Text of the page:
Should I bring an resume for my Reed alumni interview?

<p>Would this be pretentious?</p>

<p>I've had a friendly email dialog with the guy and he said "As you heard from xxxxx (admissions office), the interview is casual, so just come with any questions you have and we'll riff off of that. People like me who volunteer to do this love to yammer on and on about our own particular sense of Reed. And since we're not paid shills, we tend to be pretty candid. :-)"</p>

<p>We're meeting in a coffee shop too.</p>

<p>This seems like a different scenario than described on the web, and I don't want to rub off as an ******* if I bring a resume.</p>

<p>Bring one and play it by ear. You can introduce it casually as possible and let him/her that "I brought this to give you an idea of the things I'm interested in." Then don't expect him to sit and read it on the spot. But it does sound like this interviewer wants to be able to give you an insiders view and wants you to ask more questions that he does. And just wants an organic, rambling conversation.</p>

<p>Mkay. I personally don't want to bring one, but everywhere on the web says it's the exception. I think I'll bring a backpack, and if it comes up, I can pop it out.</p>

<p>fyi, my daughter never took one or even made one for her apps.</p>

<p>Haha, I love that e-mail. I never got to interview with a Reedie, but I had an interview with a Swarthmore alumna and she asked for a resume to "base the interview" on much before the actual interview date. I get the sense that this guy just wants to keep it light and not make it a discussion of your achievements through high school though. I'd say carrying a backpack with the resume would be a good option. If at all, he expected a resume, you'll have it; if not, it's just a backpack.</p>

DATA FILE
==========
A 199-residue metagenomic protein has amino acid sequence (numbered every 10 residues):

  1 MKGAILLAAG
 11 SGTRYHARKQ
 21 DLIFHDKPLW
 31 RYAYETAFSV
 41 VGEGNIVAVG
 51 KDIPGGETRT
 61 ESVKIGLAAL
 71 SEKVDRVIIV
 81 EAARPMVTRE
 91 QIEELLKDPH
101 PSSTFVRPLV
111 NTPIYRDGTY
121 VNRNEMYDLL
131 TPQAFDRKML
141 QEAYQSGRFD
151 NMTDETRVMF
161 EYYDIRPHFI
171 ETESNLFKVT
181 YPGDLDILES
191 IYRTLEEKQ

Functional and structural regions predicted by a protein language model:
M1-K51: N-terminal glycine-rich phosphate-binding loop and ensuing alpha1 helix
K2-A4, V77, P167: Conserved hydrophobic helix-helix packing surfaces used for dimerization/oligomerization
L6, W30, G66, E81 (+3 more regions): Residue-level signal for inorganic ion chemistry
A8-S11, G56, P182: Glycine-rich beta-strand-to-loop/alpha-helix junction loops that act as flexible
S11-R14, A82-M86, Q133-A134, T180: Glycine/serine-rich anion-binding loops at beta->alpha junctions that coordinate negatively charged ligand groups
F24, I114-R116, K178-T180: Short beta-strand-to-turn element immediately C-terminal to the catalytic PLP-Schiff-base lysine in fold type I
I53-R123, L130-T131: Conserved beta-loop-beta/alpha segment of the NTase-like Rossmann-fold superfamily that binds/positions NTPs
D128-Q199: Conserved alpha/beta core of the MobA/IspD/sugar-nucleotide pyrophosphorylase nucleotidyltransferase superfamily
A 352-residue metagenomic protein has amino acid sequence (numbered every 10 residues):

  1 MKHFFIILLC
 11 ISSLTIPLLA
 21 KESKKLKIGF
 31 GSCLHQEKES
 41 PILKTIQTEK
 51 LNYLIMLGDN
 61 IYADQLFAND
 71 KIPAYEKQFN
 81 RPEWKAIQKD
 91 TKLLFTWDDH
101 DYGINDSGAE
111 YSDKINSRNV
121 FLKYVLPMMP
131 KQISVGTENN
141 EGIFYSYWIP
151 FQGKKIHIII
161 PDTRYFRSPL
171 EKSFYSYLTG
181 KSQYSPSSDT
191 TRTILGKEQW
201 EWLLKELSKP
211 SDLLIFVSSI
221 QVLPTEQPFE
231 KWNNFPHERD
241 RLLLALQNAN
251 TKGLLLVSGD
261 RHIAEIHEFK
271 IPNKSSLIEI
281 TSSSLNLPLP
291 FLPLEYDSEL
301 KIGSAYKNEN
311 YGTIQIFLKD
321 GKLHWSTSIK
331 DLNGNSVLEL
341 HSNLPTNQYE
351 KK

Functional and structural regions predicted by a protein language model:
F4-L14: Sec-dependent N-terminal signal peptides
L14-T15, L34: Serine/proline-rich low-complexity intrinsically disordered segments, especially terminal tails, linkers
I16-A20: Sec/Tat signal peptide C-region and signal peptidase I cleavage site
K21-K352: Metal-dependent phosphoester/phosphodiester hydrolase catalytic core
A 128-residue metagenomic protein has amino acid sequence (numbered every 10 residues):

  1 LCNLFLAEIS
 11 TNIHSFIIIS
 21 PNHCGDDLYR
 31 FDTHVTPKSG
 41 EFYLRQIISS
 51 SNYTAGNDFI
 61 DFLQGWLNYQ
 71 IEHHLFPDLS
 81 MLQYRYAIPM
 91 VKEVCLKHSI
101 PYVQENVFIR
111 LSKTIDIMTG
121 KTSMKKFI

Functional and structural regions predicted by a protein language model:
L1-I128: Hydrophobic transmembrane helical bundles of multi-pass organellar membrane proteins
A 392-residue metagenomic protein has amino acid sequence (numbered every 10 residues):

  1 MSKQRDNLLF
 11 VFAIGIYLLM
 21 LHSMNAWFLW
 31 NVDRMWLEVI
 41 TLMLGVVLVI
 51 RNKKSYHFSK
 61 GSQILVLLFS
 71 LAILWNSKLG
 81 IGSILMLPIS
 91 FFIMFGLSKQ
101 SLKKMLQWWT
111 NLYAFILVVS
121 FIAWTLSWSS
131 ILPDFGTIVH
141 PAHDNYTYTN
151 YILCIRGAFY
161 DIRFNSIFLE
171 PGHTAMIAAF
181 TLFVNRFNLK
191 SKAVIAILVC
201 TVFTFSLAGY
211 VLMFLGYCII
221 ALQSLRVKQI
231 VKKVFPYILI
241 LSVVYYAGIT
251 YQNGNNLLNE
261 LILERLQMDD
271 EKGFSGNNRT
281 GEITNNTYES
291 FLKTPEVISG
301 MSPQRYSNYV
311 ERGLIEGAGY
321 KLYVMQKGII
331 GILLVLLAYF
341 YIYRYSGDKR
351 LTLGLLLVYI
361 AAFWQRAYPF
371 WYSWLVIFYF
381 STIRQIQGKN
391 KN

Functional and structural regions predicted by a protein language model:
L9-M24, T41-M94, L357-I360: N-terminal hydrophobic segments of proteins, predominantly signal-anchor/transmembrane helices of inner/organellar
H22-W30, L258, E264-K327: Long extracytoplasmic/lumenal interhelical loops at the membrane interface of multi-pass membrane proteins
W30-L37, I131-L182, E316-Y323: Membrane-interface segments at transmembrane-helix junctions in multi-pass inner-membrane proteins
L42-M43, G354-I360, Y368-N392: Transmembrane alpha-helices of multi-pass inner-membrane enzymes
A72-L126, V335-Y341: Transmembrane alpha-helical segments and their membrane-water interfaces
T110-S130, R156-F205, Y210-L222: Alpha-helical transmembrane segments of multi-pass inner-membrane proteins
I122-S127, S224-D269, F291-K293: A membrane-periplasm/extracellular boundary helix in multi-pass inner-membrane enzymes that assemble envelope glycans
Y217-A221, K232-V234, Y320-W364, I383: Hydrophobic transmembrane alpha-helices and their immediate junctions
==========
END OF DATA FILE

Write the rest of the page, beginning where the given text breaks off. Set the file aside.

<p>For my Barnard interview, my interviewer was really excited and impressed when she saw I brought a resume. She said she'd never had a student bring one before and asked to keep it. For my Bryn Mawr interview, I brought a resume, but my interviewer didn't ask to see it so I didn't give it to her. Both interviews were at Starbucks. My take is that it never hurts to have one prepared, but don't offer it to the interviewer unless asked. Just have it in plain sight on the table or something and if they want to see it, they'll ask for it.</p>

<p>Very few Reed alumni will want to see a resume at an interview.
I do alumni interviews for Reed. Anything on a resume of interest to Reed can be found on the college application, which the admissions office will get. A Reed alumni interview is informal and is mutually evaluative - students learn about Reed, the interview volunteer learns about the student.</p>